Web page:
Healthy Living

The Ice Diet: Chewing Ice May Be Newest Diet Trend, But Some Argue That It Not Only Doesn’t Work — It's Dangerous

ice
Is eating ice an effective way to lose weight? Photo courtesy of Kevin Saff CC BY-SA 2.0

Chewing ice is a diet fad that has gained attention thanks to gastroenterologist Dr. Brian Weiner and his e-book, The Ice Diet. Weiner claims it is a way to snack guilt-free and burn some calories while doing so. Others disagree with the doctor’s recommendations, arguing that besides making your mouth cold and not helping very much with weight loss, chewing ice may actually be bad for your health.

According to Weiner, he came up with the diet idea when he tried to lose a few extra pounds by replacing ice cream with Italian ice. The Italian ices Weiner consumed contained about 100 calories per serving. "One evening, in a burst of insight, I realized that this calculation was incorrect. The manufacturer of the ices did not calculate the energy required to melt the ice and did not deduct this from the calorie calculation," Weiner explained to The Atlantic. In other words, Weiner believes that because the body uses energy to melt ice, ice not only contains zero calories but also helps an individual burn calories, precisely 160 calories per liter of ice consumed. Weiner delves into the details in his e-book.

The problem with Weiner’s diet is that although it is true that the body uses energy to melt ice, as Andrew Zimmerman Jones, physicist and author of the book String Theory For Dummies puts it, eating ice is “not exactly the most efficient diet plan.” According to Zimmerman, consuming a pound of ice a day would result in losing a pound of weight every two months. This little amount of actual weight loss is due to a combination of the sheer high amount of calories (3,500) that one needs to burn to lose a pound and the fact that thermal energy used to melt ice isn’t always a result of a metabolic process.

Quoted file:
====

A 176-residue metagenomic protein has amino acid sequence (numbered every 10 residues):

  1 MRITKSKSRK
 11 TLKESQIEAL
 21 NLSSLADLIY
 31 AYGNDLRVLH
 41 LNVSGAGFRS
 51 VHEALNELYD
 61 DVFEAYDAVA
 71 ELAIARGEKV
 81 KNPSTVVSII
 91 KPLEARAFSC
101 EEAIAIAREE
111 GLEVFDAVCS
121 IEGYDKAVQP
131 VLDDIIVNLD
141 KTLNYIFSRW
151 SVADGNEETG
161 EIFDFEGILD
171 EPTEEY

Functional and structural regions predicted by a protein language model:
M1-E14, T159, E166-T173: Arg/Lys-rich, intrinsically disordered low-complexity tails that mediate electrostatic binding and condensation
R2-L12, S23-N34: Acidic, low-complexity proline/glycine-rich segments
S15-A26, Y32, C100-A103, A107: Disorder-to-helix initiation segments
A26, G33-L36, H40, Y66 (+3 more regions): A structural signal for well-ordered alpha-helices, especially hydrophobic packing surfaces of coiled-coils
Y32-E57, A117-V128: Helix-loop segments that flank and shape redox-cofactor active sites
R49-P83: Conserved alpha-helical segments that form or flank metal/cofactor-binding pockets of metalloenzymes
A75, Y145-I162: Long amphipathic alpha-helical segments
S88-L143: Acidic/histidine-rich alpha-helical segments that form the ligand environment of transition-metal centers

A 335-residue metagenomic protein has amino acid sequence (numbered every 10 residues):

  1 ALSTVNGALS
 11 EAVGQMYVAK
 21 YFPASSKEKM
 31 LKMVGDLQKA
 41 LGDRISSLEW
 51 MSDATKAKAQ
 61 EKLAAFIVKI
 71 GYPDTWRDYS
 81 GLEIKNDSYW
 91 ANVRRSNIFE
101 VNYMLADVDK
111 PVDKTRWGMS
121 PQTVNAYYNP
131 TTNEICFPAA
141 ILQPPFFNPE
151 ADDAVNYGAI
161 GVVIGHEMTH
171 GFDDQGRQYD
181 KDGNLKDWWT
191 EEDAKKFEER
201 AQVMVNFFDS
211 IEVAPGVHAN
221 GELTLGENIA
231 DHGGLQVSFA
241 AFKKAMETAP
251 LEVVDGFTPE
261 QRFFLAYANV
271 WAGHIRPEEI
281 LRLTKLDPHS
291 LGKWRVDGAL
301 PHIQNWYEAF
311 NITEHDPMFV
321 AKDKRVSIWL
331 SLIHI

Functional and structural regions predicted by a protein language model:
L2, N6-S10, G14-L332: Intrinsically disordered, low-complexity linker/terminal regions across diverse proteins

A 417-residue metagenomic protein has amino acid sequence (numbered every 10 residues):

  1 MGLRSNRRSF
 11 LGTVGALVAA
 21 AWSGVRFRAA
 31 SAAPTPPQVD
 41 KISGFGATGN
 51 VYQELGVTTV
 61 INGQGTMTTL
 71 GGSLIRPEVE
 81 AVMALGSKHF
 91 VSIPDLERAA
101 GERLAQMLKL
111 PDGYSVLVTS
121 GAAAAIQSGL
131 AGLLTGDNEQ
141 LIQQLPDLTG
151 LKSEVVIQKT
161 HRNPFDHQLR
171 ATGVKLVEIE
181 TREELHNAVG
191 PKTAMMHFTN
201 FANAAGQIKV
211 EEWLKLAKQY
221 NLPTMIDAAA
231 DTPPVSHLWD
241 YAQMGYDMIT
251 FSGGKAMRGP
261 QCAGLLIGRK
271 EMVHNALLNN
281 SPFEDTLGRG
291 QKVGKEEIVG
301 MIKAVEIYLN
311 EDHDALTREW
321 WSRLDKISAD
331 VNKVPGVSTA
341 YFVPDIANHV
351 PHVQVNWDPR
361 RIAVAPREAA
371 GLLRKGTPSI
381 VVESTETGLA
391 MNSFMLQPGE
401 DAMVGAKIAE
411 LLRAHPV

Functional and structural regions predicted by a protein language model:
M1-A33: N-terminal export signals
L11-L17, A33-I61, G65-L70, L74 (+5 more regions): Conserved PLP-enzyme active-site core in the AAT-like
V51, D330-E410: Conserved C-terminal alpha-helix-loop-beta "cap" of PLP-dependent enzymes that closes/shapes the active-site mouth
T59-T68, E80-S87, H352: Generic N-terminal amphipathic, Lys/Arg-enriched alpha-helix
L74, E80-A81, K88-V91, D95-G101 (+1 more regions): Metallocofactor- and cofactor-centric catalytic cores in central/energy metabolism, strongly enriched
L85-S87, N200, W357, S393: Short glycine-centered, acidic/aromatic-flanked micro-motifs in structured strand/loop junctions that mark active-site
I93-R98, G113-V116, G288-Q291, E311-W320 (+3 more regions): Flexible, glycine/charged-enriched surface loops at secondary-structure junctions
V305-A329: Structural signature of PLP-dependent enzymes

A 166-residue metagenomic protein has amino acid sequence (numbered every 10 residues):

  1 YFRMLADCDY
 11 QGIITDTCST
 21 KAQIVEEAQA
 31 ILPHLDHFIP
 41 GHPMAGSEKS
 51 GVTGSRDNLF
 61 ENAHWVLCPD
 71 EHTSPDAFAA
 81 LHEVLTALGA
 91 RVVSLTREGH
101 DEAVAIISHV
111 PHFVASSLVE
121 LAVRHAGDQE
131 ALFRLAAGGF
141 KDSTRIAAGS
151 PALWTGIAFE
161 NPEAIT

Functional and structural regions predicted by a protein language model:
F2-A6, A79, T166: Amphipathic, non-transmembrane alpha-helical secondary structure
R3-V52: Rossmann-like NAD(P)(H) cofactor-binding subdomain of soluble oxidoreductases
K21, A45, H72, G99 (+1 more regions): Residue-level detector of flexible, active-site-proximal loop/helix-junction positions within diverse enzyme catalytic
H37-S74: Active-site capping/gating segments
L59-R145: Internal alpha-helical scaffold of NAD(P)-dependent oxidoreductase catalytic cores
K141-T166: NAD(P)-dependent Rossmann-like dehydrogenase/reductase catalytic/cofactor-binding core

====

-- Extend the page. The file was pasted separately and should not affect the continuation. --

What’s even more alarming is the harm that ice has already been proved to cause, particularly to oral health. Ice is rather hard. Just ask anyone who’s fallen while attempting to skate on the substance. Bashing it around our mouth can cause tooth fractures, cracking and chipping. OUCH! Chewing ice is also known to: wear down tooth enamel, increase sensitivity to hot and cold foods, and make teeth more vulnerable to decay. Even Weiner himself warned that earting more than a liter of ice would be “toxic” and causing organs to become too cold to function, The Daily Lounge reported.

For those who have cravings to consume ice for reasons other than the Ice Diet, this may be a sign of iron deficiency, or anemia. Although the link between iron deficiency and the desire to eat ice is not fully understood, it does have a name: pagophagia. Some doctors suspect that the body unconsciously desires to eat ice to relieve the inflammation in the mouth caused by the vitamin deficiency, The New York Times reported.

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